A 48-year-old drink driver who was convicted after a trial has been handed a suspended sentence and three year ban.
Stewart Gray was also ordered to pay £3,310 prosecution costs, due to a trial being necessary.
Magistrates also ordered him to take an extended driving test at the end of his ban and complete a drink-driving rehabilitation course.
Prosecuting advocate Barry Swain told the court that an off-duty police officer saw Gray driving a Hyundai Corner on June 9, at 4am.
He described the defendant’s vehicle as wandering across the carriageway and nearly colliding with a kerb.
He followed Gray to a car park at Murray’s Motorcycle Museum where he parked.
The off-duty officer called for assistance and uniformed officers arrived.
The defendant was described as slurring his words and smelling of alcohol, and was asked to take a breathalyser test.
He then pulled out a hip flask and said: ‘Is this where the hip flask comes in?
‘I know I’m going to fail this.’
The test showed as above the legal alcohol limit and Gray added: ‘I told you so.’
He was subsequently arrested and taken to police headquarters, where a further test was taken and produced a reading of 80, more than twice the legal limit of 35.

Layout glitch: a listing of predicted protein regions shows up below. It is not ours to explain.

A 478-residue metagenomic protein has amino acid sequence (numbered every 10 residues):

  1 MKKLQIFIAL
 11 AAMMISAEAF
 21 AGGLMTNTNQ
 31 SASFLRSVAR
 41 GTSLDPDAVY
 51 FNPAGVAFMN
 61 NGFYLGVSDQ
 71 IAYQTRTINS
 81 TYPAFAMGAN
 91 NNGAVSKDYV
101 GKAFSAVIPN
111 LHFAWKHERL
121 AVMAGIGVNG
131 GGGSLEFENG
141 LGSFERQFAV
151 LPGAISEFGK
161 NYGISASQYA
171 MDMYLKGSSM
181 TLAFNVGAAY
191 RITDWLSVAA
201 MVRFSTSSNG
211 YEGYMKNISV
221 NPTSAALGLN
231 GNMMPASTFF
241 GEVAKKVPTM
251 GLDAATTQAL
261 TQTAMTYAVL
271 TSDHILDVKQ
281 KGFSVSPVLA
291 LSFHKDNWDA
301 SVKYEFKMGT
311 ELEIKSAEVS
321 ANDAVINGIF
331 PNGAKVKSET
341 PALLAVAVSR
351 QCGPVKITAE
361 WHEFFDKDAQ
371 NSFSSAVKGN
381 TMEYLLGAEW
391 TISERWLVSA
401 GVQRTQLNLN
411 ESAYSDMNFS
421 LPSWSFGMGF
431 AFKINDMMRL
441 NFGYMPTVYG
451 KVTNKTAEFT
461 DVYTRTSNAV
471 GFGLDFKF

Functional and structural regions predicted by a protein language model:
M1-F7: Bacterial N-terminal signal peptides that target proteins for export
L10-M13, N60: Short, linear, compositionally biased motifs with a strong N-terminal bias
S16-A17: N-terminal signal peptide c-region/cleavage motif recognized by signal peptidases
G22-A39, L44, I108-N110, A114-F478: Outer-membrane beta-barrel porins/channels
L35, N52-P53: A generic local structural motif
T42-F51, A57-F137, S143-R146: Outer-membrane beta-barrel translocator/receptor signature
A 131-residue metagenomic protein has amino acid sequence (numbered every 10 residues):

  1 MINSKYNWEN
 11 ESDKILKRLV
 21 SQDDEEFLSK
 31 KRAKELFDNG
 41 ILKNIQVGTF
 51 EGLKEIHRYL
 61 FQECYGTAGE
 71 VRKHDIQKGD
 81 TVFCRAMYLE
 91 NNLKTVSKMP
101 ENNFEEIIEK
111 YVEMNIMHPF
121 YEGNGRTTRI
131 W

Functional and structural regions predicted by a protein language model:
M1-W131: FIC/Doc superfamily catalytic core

In court, Gray pleaded not guilty to drink-driving and a summary court trial was held where he was found guilty.
Defence advocate Laurence Vaughan-Williams said that Gray had been involved in a row with his wife, so had decided to drive his car to the Fairy Bridge.
He said he had then decided to ‘bed down’ for the night in his car in the museum car park.
Mr Vaughan-Williams said that Gray had not believed he was over the limit and had claimed that he had just had a drink from his hip flask while parked.
The advocate said that this was known as ‘a hip flask defence’, but unfortunately expert evidence had not supported it.
Mr Vaughan-Williams said that there may have been an element of self-deception, whereby defendants deny any opposing evidence and convince themselves they are innocent.
The advocate said that the inevitable driving ban would have a devastating effect upon his client as he was wheelchair-bound and his wife could not drive.
Magistrates sentenced Gray to three months’ custody, suspended for 12 months, and also made him the subject of a three-month suspended sentence supervision order.
He will pay the prosecution costs at a rate of £10 per week, deducted from benefits.